Melba J. Baird Clark-Payne received the biggest surprise of her 83 years in December.
Her 17-year-old grandson Andrew Washington compiled all of her writing, poems, plays, prose, and photographs, then edited and published them in a large volume for his grandmother’s Christmas present.
"Sincerely Melba: A Collection of Poems, Plays, and Prose" was the result.
Unbeknownst to Clark-Payne, her grandson and her daughter, Tracey, had searched high and low, collecting these pieces of writing. The two worked together, contacting some of Clark-Payne’s close friends, colleagues, and former students to add commentary to the collection as well.
Mable Hoskins Oatis, a former co-worker and friend of more than 40 years, writes, “Her family is compiling this anthology of some of her notable musings as a tribute to her genius and the resilience of the human spirit. Simply Melba will inspire with vivid and poignant portrayals that cover a lifetime.”
Tracey Washington and her husband Korey live in Atlanta and are parents to Charles, 23, and Jason, 18, and Andrew. She said she was excited about her son’s top-secret project, and was more than happy to assist in retrieving some of the documents.
“We collected these items, and we kept finding more and more of her writings,” Washington explained. “We even found the diary she kept when she was dating my father [Obie Clark].”
Born in Ashland, Miss., Clark-Payne worked for 32 years as a teacher, one year in Ashland, 10 years at Kate Griffin Junior High School, 10 years at Carver Middle School and 10 years at Meridian High School before retiring in 1990.
She received her bachelor’s degree from Rust College and her master’s degree from the University of West Alabama (then Livingston).
Her love of writing was nurtured early on by her parents, Ruby and Robert.
She wrote poems in her younger years, and after graduate school, wrote three full-length plays: The Decision (1972, presented at Meridian Community College during Black History Week), Mine Own Worst Enemy (1974), and a comedy, Rolling Against Time (1982, performed by the Mahogany Performing Arts Association, a community theatre she founded in 1978.
Treasure Shields Redmond, a noted poet and educator, was one of Clark-Payne’s actors with the Mahogany Performing Arts Association.
“I will always remember how she provided a platform for us,” Redmond recalled. “To have artistic expression and community. She’s a real treasure and a gifted artist who set the standard for play production in our region.”
“The Silk-Stocking Invitation,” a short story and other works, was published in 1994, and Clark-Payne continued to write poems, eulogies, and various skits for church and community productions. She also developed serials in the Uni-Fam Churchletter, a subscription-based newspaper for local Black churches, which she continues to edit and publish.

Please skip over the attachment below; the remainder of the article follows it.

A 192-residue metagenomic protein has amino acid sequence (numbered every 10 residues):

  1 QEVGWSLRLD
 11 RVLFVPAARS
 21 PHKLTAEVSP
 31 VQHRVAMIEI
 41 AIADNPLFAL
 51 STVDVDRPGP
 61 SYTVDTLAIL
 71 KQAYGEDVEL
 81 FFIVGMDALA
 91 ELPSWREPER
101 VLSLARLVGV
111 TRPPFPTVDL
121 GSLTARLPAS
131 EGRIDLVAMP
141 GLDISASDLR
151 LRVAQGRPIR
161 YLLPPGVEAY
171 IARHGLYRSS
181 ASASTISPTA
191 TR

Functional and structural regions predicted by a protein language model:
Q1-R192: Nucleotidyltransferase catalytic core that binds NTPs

In writing those serials, Clark-Payne says, “That’s how I kept readers interested and coming back for more. I always had a plot twist in there at the end that made them eager to read the next installment.”
“I enjoy keeping busy, and I’m just grateful that my ‘favorite’ grandson honored me with this publication,” she said. “I remember him as a young child when he would say, ‘Read to me, Grandma!’ Before I knew it, he would pick up the book and start reading to me.”
A senior at Marist School in Atlanta, Andrew Washington recalls spending many summers with his grandmother in Meridian.
“We’ve enjoyed going to movies, talking, just spending time together., he said.
One of his favorite memories was attending Meridian Community College’s College for Kids. When his grandmother would pick him up from the morning’s activities, they would go to eat Chinese food.
When the pandemic started last year, Washington wanted to be productive with his time.
He remembered the box of his grandmother's writings his mother found when the family was in the process of moving, and was struck by the idea of creating this collection.
“Over the last couple of months when I was editing this anthology, I thought many times about our relationship,” Washington writes in the book’s forward. “Before starting this venture, I never really thought of my grandmother as a writer. I knew how much of a stickler she was about grammar. I knew she was an avid reader. With every new find and subsequent inclusion or entry, I was amazed at how she is able to share such vivid, universal, and complete stories.”
In addition to her writing and editing the Uni-Fam Churchletter, and her duties as co-owner of Cedric D. Clark Memorial Funeral Home, Clark-Payne still reads, plays Scrabble, and watches reruns of the Golden Girls and the occasional episode of Forensic Files.
She and her husband of five years, Billy Payne, reside in Meridian.